(Brain) Waves of Relaxation

By Mary Kathleen Rose and Mary Ann Foster
[Talk About Touch]

Mary Ann Foster: During a massage, a new client started to sink into a deep state of relaxation. Her breathing slowed and her muscles softened, but all of a sudden she jumped up and said, “I’m sorry. I should be paying more attention. I could kind of hear the music and feel your hands, but I think I was falling asleep.”



doesn’t it, that someone apologizes for relaxing, since that’s exactly what we want our clients to do.

MAF: I reassured her that there was no need for concern, saying, “Falling asleep is really OK. Just let your body sink into that state, because it’s a very healing place to go.” When a client enters the state between waking and sleeping, it indicates that she or he is generating theta brain waves.

MKR: And those are the waves of relaxation. Understanding the significance of brain waves is valuable knowledge for bodyworkers.

MAF: The brain emits small, oscillating voltages that can be detected by an electroencephalograph (EEG) machine. Researchers have identified four types of brain wave patterns—beta, alpha, theta, and delta. Each one is measured by wave cycles per second and is associated with a specific state of consciousness. Beta waves are the fastest frequency, ranging from 14 to 38 cycles per seconds. They are produced during active thinking and can be recognized by several cues: a furrowed brow, eyes flitting around under the lids, questions or chattiness, jaw tension and bruxism, and, most obvious, overall body tension.

MKR: Stressed clients often arrive in a beta state, and massage can assist them into the slower waves. Alpha runs from 8 to 13 cycles per second, creating a relaxed, alert feeling. To generate alpha, it helps to close the eyes and focus internally.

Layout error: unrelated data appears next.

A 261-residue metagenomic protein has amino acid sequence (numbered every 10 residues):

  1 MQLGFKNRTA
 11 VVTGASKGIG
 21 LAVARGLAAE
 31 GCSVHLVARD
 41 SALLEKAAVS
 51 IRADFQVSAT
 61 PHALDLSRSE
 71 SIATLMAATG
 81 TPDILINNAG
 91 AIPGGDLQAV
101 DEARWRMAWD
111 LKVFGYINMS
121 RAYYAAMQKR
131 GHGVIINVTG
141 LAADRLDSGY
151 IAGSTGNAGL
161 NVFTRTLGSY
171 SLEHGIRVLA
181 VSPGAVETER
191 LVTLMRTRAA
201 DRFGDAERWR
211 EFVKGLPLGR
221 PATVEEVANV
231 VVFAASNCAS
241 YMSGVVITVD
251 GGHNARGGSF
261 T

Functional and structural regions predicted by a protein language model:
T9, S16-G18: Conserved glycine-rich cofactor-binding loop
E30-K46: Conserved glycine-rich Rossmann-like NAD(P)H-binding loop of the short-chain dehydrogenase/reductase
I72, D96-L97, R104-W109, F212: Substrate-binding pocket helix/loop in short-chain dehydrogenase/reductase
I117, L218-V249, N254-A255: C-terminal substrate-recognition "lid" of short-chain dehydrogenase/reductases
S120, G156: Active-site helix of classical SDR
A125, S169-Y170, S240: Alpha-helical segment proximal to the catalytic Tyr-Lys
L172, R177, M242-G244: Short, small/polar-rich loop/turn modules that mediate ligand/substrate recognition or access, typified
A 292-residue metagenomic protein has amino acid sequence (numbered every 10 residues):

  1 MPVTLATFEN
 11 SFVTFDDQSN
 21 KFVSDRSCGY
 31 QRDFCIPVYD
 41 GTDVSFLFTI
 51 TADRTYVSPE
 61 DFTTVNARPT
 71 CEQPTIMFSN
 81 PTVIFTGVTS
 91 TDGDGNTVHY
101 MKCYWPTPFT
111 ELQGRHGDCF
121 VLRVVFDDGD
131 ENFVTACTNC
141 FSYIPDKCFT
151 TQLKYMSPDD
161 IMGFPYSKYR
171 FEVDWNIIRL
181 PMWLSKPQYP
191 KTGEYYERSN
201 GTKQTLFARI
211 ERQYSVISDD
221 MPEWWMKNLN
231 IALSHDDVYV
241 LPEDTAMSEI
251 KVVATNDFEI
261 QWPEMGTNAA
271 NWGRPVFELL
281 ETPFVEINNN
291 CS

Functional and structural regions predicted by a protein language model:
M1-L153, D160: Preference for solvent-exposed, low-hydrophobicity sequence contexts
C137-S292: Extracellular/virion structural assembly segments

MAF: As a person sinks from alpha into deeper relaxation, theta waves occur from 4 to 7 cycles per second. A classic sign of theta occurs when a client feels your touch and hears the music, but from a faraway, altered state of consciousness. Theta induces deep psychological relaxation, as well as physiological regeneration. Touch is usually just enough outer stimulation to keep a client in theta from actually falling asleep, which is when the slowest waves of delta occur.

MKR: How can a massage and bodywork practitioner encourage alpha and theta waves during massage to allow the client to reap the benefits of deep relaxation in the nervous system?

MAF: We can take a cue from the field of biofeedback. Trainers in this discipline have a body of knowledge about what induces the relaxation response. They also practice what they teach by developing the self-awareness of, and proficiency at, traversing the different brain-wave states. We, too, can cultivate brain-wave skills through self-awareness and meditative practices.

MKR: We need to embody these skills in order to facilitate the deep trust required to induce slower brain-wave states in our clients. Our challenge is to maintain a quiet, attentive state as we work. Be sure to keep the client warm and comfortably covered, work slowly with consistent pacing and pressure, and respond appropriately to any verbal and nonverbal feedback from the client.

MAF: We can also facilitate healing waves by giving our clients relaxation cues. For example, “Allow tension to flow out of your body on each exhalation.” But here’s a caveat: some clients work so hard to relax that their efforts induce even more tension, so keep your cues minimal.

MKR: Clients usually love these altered states and want to know how to sustain them. Biofeedback therapist Jinny LaRock recommends the following to clients after a session: “Imagine this feeling in your body any time you wish to re-create this experience.”

Authors’ Note: This is our last Talk About Touch column. We wish to extend our heartfelt thanks to our readers for your interest, feedback, and encouragement. We have enjoyed sharing these conversations with you over the past four years, and now we look forward to writing about our individual areas of interest and expertise. We hope to hear from you as you spread the word about the benefits of massage with your own talk about touch. Stay in touch with us at mafoster@somatic-patterning.com and rosevine@comforttouch.com.

Mary Kathleen Rose, BA, CMT, practices shiatsu and integrative massage and is a consultant for massage training in medical settings. She is the author of Comfort Touch: Massage for the Elderly and the Ill (Lippincott Williams & Wilkins, 2009). www.comforttouch.com.

Mary Ann Foster, BA, CMT, specializes in movement education for massage therapists and is the author of Somatic Patterning: How to Improve Posture and Movement and Ease Pain (Educational Movement Systems Press, 2004). www.emspress.com.